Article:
So, where does baptism in water come into all of this?! Some reply by saying that the "new birth" is a reference to baptism in water (some even liken the water in the baptistery to the amniotic fluid of the mother's womb, from which the newborn emerges at birth to "new life"). They appeal to the conversation between Jesus and Nicodemus in John 3:1ff as their primary "proof-text." That passage, however, when examined carefully and in context, offers far less proof of the necessity of baptism in water under the New Covenant than many "proof-texters" would have us believe. I would urge you to please read very carefully my in-depth analysis of this passage in my article titled, "Born of Water and Spirit: Reflecting on the Statement by Jesus to Nicodemus in John 3:5" (Reflections #212), keeping in mind that it was written almost 18 years ago, and therefore some of my views have evolved since that time. It is also important to note, in the context of this current study, that Jesus, in His dialogue with Nicodemus, declared, "You must be born again" (John 3:7, NASB). Literally, what Jesus said was, "You must be born from above." This "birth" into the Family of God had nothing to do with some earthly, physical process, nor with human effort. This birth was of/from God's eternal realm. That statement in itself shows us it is out of our hands to bring about, and clearly places it within His. It is HE who "births" us! I believe this is done through His Holy Spirit, a truth especially noted by Paul for New Covenant believers. Thus, such common proof-texts for rigid baptismal regenerationists as 1 Corinthians 12:13, Galatians 3:27, and Romans 13:14 offer no proof of such a view at all, for these texts have nothing to do with the act of immersion in water. They are speaking of a spiritual ("from above") birth effected by the Holy Spirit. Please consider the biblical evidence for this understanding presented in my following two studies: "Immersed by One Spirit: Reflecting on 1 Corinthians 12:13" (Reflections #353) and "Putting On Jesus Christ: An Examination of Romans 13:14 and Galatians 3:27" (Reflections #362).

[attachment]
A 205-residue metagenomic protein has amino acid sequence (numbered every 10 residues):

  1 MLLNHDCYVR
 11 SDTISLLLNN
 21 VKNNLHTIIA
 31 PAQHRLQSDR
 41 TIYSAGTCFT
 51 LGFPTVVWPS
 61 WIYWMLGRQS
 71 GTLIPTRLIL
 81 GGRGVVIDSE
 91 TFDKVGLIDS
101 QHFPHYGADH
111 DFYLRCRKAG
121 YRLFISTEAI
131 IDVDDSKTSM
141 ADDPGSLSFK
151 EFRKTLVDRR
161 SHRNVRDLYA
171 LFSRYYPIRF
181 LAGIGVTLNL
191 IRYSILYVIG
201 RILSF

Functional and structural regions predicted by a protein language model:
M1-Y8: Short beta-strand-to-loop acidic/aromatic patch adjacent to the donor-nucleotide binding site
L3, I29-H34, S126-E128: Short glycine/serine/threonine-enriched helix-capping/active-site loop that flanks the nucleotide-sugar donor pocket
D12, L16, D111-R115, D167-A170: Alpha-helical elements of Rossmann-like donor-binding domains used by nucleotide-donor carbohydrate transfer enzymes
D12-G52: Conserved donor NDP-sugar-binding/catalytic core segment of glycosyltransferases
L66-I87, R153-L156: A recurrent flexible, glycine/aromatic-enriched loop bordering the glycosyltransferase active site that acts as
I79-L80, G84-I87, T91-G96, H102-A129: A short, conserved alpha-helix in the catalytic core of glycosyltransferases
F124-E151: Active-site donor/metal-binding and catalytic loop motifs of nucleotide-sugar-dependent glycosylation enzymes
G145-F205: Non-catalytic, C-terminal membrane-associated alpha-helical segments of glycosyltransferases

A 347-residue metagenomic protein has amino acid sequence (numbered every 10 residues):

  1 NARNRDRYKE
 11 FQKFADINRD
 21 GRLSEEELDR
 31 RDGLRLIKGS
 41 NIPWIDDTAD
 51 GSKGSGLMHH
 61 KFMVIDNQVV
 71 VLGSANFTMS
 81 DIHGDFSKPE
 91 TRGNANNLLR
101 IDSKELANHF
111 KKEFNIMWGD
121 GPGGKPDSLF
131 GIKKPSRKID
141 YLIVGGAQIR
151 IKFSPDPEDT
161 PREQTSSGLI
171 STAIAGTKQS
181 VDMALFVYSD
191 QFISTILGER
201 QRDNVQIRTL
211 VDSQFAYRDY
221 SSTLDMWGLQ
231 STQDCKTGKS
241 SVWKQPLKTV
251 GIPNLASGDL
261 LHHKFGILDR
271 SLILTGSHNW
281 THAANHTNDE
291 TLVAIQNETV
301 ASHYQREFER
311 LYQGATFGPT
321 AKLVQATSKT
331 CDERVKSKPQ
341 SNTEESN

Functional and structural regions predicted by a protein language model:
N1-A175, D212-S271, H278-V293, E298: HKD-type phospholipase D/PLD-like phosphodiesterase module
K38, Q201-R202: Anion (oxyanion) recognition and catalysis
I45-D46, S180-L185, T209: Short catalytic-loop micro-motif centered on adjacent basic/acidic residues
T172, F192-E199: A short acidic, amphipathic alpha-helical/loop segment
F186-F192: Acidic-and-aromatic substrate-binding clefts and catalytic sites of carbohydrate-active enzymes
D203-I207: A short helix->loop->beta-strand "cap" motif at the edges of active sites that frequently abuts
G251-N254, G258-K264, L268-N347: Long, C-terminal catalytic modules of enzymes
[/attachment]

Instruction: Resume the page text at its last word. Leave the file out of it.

If this birth from above is for believers, then the strong implication is that one must believe to experience it. A physical family, an earthly family or people, can bring a new being into its midst through a physical process. Thus, one could become a Jew, for example, by being born to Jewish parents, and that process incorporated these infants into this covenant people. Not so with those who live under the New Covenant, as this reader in Indiana correctly noted. The "way" into this new covenant Family of the Heavenly Father is through a Person (Jesus), and we enter through "the door of faith." It is for believers. Thus, as this reader also rightly noted, we don't teach those already IN a new covenant relationship to "know" about the Lord; rather, it is in coming to "know" the Lord and in believing in Him that we ENTER this new covenant relationship. Yes, as "spiritual infants" in this body of believers, we must grow and mature in our understanding; we must move from milk to meat. But, faith in Him is what brings us in, NOT some "follow-up act." Both circumcision (under the old covenant) and baptism in water (under the new covenant) were/are "follow-up acts," and neither were acts that made these "newborns" a part of the covenant people of God; rather, both were visible (and, yes, commanded) testimonies to that reality.